The other negative here is that you have to recertify your income each and every year to avoid having your IBR plan canceled and reverted to a standard 10-year plan. Certifying your income every year can be a major hassle and not one that everyone will find worth the time.
Doubling Your Time In Debt
The major benefit of a 10-year standard repayment plan is that you know when you’ll be done paying off your student loans. But IBR plans focus on lowering your monthly payment amount, rather than paying off the loan within a certain timeframe, which means you could be paying off your student loans for 20 to 25 years. The smaller your monthly payments, the longer you can expect to be in debt.
Paying More Overall
With an IBR plan, your monthly payments are capped based on your income, which means the interest on your loan may not get paid off within those monthly payments. Because you stay in debt for a longer period of time under an IBR plan, your loan has more time to accrue interest. That means that in most cases, an IBR plan means paying a higher dollar amount overall, even if it is spread out between lower monthly payments.
Unexpected IRS Bills
Depending on your loan, the U.S. Department of Education will forgive your loan under your IBR plan after 20 or 25 years of on-time payments. If you still owe money on your student loan after 20-25 years, your loan will be forgiven.
However, that doesn’t always mean you’re off scot-free. Any balance that’s forgiven by the federal government is treated by the IRS as taxable income. This means that if you still have a significant amount left on your loans when they’re forgiven, you could be dealt an income tax bill for thousands of dollars.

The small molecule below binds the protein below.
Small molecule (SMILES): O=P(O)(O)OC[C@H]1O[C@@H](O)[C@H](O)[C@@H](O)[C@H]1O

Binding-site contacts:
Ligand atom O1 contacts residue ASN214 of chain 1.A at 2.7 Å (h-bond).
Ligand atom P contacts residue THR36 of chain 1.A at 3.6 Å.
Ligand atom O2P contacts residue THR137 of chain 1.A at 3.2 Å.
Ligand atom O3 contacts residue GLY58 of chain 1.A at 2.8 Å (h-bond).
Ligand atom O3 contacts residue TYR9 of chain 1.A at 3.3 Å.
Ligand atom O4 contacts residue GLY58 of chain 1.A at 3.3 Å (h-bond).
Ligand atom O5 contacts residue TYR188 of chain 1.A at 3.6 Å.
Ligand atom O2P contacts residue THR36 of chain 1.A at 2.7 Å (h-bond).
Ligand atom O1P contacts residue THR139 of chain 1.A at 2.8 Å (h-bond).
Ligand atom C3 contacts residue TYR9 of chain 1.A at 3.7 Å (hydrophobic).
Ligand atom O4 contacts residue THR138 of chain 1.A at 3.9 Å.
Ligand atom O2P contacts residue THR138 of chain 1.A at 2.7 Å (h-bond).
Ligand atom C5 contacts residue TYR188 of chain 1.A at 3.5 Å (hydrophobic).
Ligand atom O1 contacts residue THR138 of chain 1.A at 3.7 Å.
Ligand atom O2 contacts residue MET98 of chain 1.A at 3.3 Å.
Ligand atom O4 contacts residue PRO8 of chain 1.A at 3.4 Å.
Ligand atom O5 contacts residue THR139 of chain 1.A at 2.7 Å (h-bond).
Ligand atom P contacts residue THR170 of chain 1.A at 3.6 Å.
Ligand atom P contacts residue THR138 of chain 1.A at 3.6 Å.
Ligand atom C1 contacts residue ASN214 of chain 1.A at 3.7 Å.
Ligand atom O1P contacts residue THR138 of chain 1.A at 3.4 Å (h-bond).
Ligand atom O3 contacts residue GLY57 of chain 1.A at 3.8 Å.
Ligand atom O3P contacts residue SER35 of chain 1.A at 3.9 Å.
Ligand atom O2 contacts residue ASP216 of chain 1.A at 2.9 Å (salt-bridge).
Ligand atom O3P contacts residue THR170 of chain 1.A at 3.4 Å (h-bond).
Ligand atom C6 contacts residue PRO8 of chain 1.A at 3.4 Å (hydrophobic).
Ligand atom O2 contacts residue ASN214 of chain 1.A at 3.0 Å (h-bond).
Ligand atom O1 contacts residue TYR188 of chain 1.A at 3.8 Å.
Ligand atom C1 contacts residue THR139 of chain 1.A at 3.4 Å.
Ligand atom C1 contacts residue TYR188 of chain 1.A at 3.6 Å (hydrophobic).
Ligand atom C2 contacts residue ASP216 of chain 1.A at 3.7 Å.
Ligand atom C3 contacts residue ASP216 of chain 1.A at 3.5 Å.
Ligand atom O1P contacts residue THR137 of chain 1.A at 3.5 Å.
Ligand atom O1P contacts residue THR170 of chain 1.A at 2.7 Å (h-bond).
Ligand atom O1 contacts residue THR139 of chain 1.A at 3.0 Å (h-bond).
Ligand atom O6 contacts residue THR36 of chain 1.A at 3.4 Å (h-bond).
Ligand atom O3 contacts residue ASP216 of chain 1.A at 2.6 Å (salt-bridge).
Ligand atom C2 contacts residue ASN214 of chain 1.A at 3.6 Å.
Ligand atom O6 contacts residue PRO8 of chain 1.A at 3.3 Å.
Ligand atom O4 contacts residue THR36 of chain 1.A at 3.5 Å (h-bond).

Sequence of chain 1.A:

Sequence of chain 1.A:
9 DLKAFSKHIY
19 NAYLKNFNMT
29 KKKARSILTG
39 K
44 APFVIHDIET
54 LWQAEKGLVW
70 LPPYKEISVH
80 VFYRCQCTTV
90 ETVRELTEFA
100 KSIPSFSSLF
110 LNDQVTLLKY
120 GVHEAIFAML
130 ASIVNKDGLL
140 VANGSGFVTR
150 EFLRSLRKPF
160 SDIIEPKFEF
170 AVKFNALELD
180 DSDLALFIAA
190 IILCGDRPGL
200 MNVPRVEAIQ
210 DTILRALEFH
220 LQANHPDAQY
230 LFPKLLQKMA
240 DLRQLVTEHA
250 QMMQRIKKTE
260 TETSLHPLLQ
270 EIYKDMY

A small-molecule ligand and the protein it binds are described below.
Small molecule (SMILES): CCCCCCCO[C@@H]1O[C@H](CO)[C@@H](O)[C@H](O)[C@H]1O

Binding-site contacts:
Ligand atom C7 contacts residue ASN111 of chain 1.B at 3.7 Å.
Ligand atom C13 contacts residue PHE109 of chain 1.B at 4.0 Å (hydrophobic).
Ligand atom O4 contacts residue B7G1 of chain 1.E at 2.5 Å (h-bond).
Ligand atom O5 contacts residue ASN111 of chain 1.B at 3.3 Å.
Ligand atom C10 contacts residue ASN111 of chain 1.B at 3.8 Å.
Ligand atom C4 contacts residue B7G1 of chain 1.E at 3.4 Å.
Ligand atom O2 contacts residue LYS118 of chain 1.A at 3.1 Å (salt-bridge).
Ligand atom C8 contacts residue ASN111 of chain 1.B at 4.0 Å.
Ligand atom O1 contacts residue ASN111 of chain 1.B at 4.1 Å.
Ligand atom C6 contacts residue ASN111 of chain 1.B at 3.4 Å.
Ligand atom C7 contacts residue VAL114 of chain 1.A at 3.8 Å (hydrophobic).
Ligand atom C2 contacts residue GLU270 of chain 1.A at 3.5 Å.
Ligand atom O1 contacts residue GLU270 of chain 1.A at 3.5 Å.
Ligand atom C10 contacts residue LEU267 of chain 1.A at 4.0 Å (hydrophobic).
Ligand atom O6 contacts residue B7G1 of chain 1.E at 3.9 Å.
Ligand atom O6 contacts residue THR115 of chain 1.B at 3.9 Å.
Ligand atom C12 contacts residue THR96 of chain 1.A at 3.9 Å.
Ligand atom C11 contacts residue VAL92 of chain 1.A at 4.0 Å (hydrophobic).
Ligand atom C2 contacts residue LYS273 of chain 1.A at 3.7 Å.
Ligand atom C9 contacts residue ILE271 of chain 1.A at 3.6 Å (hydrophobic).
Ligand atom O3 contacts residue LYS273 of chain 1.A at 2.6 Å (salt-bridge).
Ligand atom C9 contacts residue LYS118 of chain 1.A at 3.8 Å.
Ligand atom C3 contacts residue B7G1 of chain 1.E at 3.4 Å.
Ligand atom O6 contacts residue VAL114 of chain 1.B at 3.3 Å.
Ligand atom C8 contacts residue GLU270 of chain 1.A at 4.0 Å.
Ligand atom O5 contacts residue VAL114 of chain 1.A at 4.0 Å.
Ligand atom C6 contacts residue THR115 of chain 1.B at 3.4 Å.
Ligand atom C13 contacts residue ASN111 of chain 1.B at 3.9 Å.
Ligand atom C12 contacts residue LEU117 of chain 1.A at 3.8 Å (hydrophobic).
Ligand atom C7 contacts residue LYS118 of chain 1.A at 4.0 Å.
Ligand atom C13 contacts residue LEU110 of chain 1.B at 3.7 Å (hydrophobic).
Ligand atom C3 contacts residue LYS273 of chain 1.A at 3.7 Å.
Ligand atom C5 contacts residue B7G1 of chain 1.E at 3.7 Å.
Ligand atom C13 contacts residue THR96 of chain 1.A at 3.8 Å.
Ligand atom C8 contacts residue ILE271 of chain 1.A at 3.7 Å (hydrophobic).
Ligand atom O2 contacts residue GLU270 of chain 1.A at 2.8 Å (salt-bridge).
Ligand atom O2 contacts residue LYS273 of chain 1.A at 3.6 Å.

Alternative Income-Based Options
IBR is not the only option to consider when it comes to income-driven repayment (IDR) for your student loans, and it’s important to understand each option thoroughly before choosing one or the other. Another income-driven repayment option might benefit you more than IBR, based on your financial situation and the type of loans you have.
There are four IDR plans to consider:
Income-Based Repayment (IBR)
Borrowers who take out student loans on or after July 1, 2014, have payments capped at 10% of discretionary income and will make payments for 20 years.
Under a PAYE plan, your payment is equal to 10% of your income and never exceeds what your payment would be under a standard 10-year plan. The repayment term under PAYE plans is 20 years.
Income-Contingent Repayment (ICR)
An ICR plan allows you to pay the lesser between either 20% of your discretionary income or what you would pay with a fixed plan over 12 years. Borrowers who qualify for the 20% option can make payments under ICR for up to 25 years.
A REPAYE plan caps your payment at 10% of your discretionary income. If you have loans from graduate or professional school, your income term can last up to 25 years.
The best IDR plan for you depends on your goals (smaller monthly payments, a shorter loan term, forgiveness after 20 years, etc.), as well as what kind of loans you need to pay off.
Student Loan Repayment Terms Comparison
Get Started And Apply
Applying for IBR is fairly simple, but you should be prepared to submit income verification information. You can apply for IBR and the other types of income-driven repayment plans online at StudentLoans.gov using your FSA ID or via paper application.
While IBR isn’t right for everyone, if you need help making your monthly payments, it can be better than defaulting on your loans or having a negative mark on your credit report for many years to come.
The benefits of the Department of Education’s Income-Based Repayment program are extensive and designed specifically to help individuals and families in financial need while ensuring that the Federal Student Loan Program stays healthy and available for future students.